Samsevya, Saṃsevya: 6 definitions
Samsevya means something in Hinduism, Sanskrit, Jainism, Prakrit. If you want to know the exact meaning, history, etymology or English translation of this term then check out the descriptions on this page. Add your comment or reference to a book if you want to contribute to this summary article.
Purana and Itihasa (epic history)Source: archive.org: Shiva Purana - English Translation
Saṃsevya (संसेव्य) refers to “one freed from wrong notions” [? i..e, ‘one worthy of being honoured’ ?], according to the Śivapurāṇa 2.3.36 (“The statements of the seven sages”).—Accordingly, after the mountains spoke to Himavat (Himācala): “On hearing the words of Meru and others, Himācala was greatly pleased and Pārvatī laughed within herself. Arundhatī too convinced Menā with reasoned statements and examples from various mythological legends. Then the wife of the mountain too was delightedly convinced. She entertained Arundhatī, the sages and the mountain with a grand feast and then took food herself. Then the chief of mountains, freed from wrong notions [+ susaṃsevya ?] and grown wise, spoke with palms joined in reverence and mind extremely delighted. [...]”.
The Purana (पुराण, purāṇas) refers to Sanskrit literature preserving ancient India’s vast cultural history, including historical legends, religious ceremonies, various arts and sciences. The eighteen mahapuranas total over 400,000 shlokas (metrical couplets) and date to at least several centuries BCE.
General definition (in Jainism)Source: The University of Sydney: A study of the Twelve Reflections
Saṃsevya (संसेव्य) refers to “having honoured”, according to the 11th century Jñānārṇava, a treatise on Jain Yoga in roughly 2200 Sanskrit verses composed by Śubhacandra.—Accordingly, “Homage to that wishing tree that is the doctrine which is certainly succulent with compassion, by which the world is made pure, indeed by which it is maintained. That very same doctrine is proclaimed by the Jinas as possessed of ten characteristics, having honoured (saṃsevya) even a part of which those who have subdued their senses obtain liberation”.
Jainism is an Indian religion of Dharma whose doctrine revolves around harmlessness (ahimsa) towards every living being. The two major branches (Digambara and Svetambara) of Jainism stimulate self-control (or, shramana, ‘self-reliance’) and spiritual development through a path of peace for the soul to progess to the ultimate goal.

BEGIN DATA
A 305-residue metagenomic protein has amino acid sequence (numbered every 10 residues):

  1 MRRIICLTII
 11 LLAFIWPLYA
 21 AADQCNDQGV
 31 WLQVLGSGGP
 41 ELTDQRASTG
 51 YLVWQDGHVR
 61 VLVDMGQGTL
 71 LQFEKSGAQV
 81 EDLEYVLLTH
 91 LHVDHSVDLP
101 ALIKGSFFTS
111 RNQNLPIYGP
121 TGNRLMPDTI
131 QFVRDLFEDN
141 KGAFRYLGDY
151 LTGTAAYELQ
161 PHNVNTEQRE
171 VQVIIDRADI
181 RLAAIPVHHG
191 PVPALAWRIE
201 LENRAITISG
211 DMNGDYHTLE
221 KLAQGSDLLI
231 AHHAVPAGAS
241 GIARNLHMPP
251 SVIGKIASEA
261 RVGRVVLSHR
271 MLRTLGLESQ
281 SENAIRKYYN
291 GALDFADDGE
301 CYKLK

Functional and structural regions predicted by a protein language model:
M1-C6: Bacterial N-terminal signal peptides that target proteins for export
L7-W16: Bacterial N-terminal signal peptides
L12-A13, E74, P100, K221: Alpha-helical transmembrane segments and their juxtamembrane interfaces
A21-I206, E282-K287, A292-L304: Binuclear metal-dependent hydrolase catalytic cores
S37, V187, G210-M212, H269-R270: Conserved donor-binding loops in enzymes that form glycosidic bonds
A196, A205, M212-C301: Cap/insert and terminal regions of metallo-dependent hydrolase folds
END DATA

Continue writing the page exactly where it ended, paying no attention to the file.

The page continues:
Languages of India and abroad
Sanskrit dictionarySource: Cologne Digital Sanskrit Dictionaries: Cappeller Sanskrit-English Dictionary
Saṃsevya (संसेव्य).—[adjective] to be frequented, served, honoured, worshipped, used, employed.Source: Cologne Digital Sanskrit Dictionaries: Monier-Williams Sanskrit-English Dictionary
1) Saṃsevya (संसेव्य):—[=saṃ-sevya] [from saṃ-sevana > saṃ-sev] mfn. to be (or being) frequented, [Kathāsaritsāgara]
2) [v.s. ...] to be served or worshipped, [Pañcarātra]
3) [v.s. ...] to be used or employed or practised or indulged in [Mahābhārata; Bhāgavata-purāṇa]
[Sanskrit to German]
Sanskrit, also spelled संस्कृतम् (saṃskṛtam), is an ancient language of India commonly seen as the grandmother of the Indo-European language family (even English!). Closely allied with Prakrit and Pali, Sanskrit is more exhaustive in both grammar and terms and has the most extensive collection of literature in the world, greatly surpassing its sister-languages Greek and Latin.
Kannada-English dictionarySource: Alar: Kannada-English corpus
Saṃsēvya (ಸಂಸೇವ್ಯ):—[adjective] worthy of being served reverentially.
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1) [noun] that which is worthy of being served.
2) [noun] that which is (religiously) served.
Kannada is a Dravidian language (as opposed to the Indo-European language family) mainly spoken in the southwestern region of India.
See also (Relevant definitions)
Search found 3 books and stories containing Samsevya, Saṃsevya, Sam-sevya, Saṃ-sevya, Saṃsēvya, Samsēvya; (plurals include: Samsevyas, Saṃsevyas, sevyas, Saṃsēvyas, Samsēvyas). You can also click to the full overview containing English textual excerpts. Below are direct links for the most relevant articles:
The history of Andhra country (1000 AD - 1500 AD) (by Yashoda Devi)
Part 7 - Later Velanandu Chodas: successors of Prithvisvara (A.D. 1210—1343) < [Chapter I - The Velanandu Chodas of Tsandavole (A.D. 1020-1286)]
Manusmriti with the Commentary of Medhatithi (by Ganganatha Jha)
Rivers in Ancient India (study) (by Archana Sarma)